Trees on the Yale Nature Walk

Tree ID: 97
Date of tree entry: February 6, 2019
This deciduous tree is found throughout the United States, mostly east of the Mississippi on the continental US and in southern Ontario, but also with significant populations in Lousiana, Missouri, and Texas. Elevation-wise, it prefers to grow low on highlands of up to 3,000 ft. Further, it is also known to prefer wetlands. It can grow up to a height of 35 meters but tends to stay between 20 and 25 when it is fully grown. It can live to be 650 years old, and during its lifetime will contribute to honey production for bees, an will supply berries that are an important source of food for birds. When it is grown by humans, it is generally for the beauty of its bright red leaves in the fall. Further, its wood is very strong and can be used for a variety of purposes, such as pulleys, bowls, and pallets.
Tree ID: 99
Date of tree entry: February 6, 2019
The Formosa Sweet Gum tree is a deciduous tree native to Asia and North America. At full growth, it can reach up to 40 meters tall. This eudicot grows mostly in woodland areas in warm temperate zones. It is known for its beautiful red and yellow color and grows best in moist soils. Interestingly, the Sweetgum tree has many medicinal applications. Its sap has been known to treat illnesses including coughs and ulcers and has also been used in the production of the Tamiflu drug that fights various forms of influenza.
Tree ID: 101
Date of tree entry: February 6, 2019
Originating from Iran, this Persian Ironwood is situated in a patch of grass, between two other trees. While the tree may be small in width, it makes up for its narrow base with a plethora of branches, and orange leaves. The gray-green bark complements small flowering buds that reveal deep red flowers. This multi-branch shrub is an eye-catcher in the Marsh Botanical Garden, and should not be overlooked.
Image of Acer griseum
Tree ID: 96
Date of tree entry: February 6, 2019
This tree is known for its papery, peeling bark and distinctive orange-red color.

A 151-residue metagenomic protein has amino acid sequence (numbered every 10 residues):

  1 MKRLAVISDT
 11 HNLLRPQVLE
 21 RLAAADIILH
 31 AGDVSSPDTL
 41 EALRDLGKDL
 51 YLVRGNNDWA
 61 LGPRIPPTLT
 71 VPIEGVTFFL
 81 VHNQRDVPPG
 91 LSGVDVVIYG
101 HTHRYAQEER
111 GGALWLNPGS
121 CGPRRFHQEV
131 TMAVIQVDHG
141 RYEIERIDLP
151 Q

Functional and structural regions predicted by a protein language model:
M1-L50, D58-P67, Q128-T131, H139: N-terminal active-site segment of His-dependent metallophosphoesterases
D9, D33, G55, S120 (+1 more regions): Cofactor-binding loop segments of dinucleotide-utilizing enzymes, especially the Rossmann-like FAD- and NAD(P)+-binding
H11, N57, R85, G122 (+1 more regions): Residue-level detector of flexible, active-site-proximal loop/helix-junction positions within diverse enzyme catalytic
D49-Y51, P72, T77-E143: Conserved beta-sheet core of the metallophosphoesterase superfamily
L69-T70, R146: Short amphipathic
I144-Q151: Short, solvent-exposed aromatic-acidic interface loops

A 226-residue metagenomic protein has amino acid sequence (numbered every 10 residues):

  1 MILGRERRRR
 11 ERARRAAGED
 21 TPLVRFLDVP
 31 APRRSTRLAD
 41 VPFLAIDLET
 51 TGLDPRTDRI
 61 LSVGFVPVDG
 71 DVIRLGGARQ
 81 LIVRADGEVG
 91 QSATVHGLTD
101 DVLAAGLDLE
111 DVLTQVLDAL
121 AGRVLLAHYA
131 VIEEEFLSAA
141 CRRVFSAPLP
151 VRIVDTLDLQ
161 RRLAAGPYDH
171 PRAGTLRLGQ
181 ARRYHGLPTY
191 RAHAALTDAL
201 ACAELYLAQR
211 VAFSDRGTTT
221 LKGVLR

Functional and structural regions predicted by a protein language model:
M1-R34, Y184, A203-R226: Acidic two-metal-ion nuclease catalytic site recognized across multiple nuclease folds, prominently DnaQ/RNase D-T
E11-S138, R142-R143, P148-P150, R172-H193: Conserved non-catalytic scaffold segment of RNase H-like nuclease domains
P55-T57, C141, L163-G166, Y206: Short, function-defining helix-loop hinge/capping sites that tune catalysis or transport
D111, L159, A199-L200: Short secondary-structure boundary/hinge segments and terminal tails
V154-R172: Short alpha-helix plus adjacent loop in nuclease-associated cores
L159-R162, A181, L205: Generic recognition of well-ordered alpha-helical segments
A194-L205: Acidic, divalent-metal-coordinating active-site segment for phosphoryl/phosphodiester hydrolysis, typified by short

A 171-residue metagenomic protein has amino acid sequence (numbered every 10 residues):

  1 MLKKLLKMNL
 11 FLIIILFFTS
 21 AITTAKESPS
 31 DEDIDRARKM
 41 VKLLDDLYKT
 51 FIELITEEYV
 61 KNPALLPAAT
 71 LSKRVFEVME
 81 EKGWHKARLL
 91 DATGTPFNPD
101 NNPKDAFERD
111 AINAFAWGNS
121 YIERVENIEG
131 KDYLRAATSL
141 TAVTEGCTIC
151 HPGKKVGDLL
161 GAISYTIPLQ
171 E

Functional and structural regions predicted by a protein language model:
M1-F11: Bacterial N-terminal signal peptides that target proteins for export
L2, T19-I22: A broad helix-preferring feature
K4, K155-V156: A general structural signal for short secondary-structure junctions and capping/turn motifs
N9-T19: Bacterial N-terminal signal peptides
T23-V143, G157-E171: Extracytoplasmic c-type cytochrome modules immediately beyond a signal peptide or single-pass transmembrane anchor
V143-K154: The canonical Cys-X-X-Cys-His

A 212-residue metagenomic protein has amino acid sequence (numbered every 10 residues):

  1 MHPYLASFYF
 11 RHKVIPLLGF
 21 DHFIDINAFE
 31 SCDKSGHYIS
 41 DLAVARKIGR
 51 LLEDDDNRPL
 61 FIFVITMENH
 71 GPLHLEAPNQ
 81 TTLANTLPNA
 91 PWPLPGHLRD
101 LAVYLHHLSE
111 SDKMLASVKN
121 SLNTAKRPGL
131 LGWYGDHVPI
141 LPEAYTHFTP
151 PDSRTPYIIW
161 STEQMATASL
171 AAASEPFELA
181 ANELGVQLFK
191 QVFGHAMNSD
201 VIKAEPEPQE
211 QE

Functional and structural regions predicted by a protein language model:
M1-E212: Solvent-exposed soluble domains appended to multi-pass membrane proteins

Tree ID: 102
Date of tree entry: February 6, 2019
The regal Morus alba sits in the center of the Marsh Botanical Gardens. It stands alone at a strong 6.7 m, providing shade for those who sit underneath its branches. The morus alba is a deciduous tree, losing its leaves in the fall, but beginning to bud in the spring.
Tree ID: 95
Date of tree entry: February 6, 2019
This tree is situated in a fairly isolated patch of ground on a somewhat rocky hillside with decent light exposure due to it's proximity to the open space of a parking lot. In addition to the massive circumference of the tree, the carvings of visitors from years ago still adorn the trunk of this otherwise silvery smooth beech.
Tree ID: 92
Date of tree entry: February 5, 2019
Tree ID: 94
Date of tree entry: February 5, 2019
This cucumber tree is situated in a fairly isolated patch of lawn outside of Marsh Hall. Because it is one of two very tall trees in the immediate area, it has access to plenty of sunlight. These trees grow best in moist, rich, well-drained loams, and it appears that the soil our tree is growing in meets this description. They also tend to grow in a scattered manner rather than in groves. Cucumber trees are native to North America, and especially to the Appalachian belt and the southeastern United States. Additionally, there is a populuation in Southern Ontario, which makes the Cucumber tree the only magnolia native to Canada. The large magnolia gets its name from its green, cucumber-like fruits that develop after its greenish-yellow flowers wilt. The leaves, though our tree has not grown any yet, are simple, ovate, alternating leaves that are yellow-green in the summer and gold in the fall. It is unusual for magnolias to have leaves that change color, so this is a relatively unique feature of the Cucumber tree.
Tree ID: 93
Date of tree entry: February 5, 2019
While strolling to the Marsh Botanical Gardens, you can spot this beautiful yellow birch perched in the middle of a sloping hill just off of Prospect Street, near the parking lot of the gardens. This tree can be distinguished because of its complex system of multiple, twisting trunks and of its unusual bark, which has a yellow-gold color, the namesake of this tree. Parts of this bark are almost flake-like, peeling away if touched! Scratching on the birch’s twigs may also give off the scent of a winter-green oil, a kind of natural perfume. Pointy flowers known as catkins, which resemble slender cones, become increasingly apparent in warmer months, so keep your eyes out for those. In the summer and fall especially, this tree provides a wonderful sanctuary for anyone looking for a bit of solace and shade in the sometimes chaotic Elm City, so come pop a squat!
Tree ID: 82
Date of tree entry: April 15, 2018
The Tilia platyphyllos, or Large leaf Linden, is a deciduous tree that is known for the large, pyramidally shaped shade it generates with its foliage (although, it is not observed in these photos because it usually blooms around June). When in bloom, the leaf venation is palmate along a midrib. In June, it blooms pale yellow flowers that droop and has fragrant that attracts bees for pollination. This flowers turn into small, cream colored fruits. The stems turn a reddish color in late spring/early summer to a a dark grey in the late fall.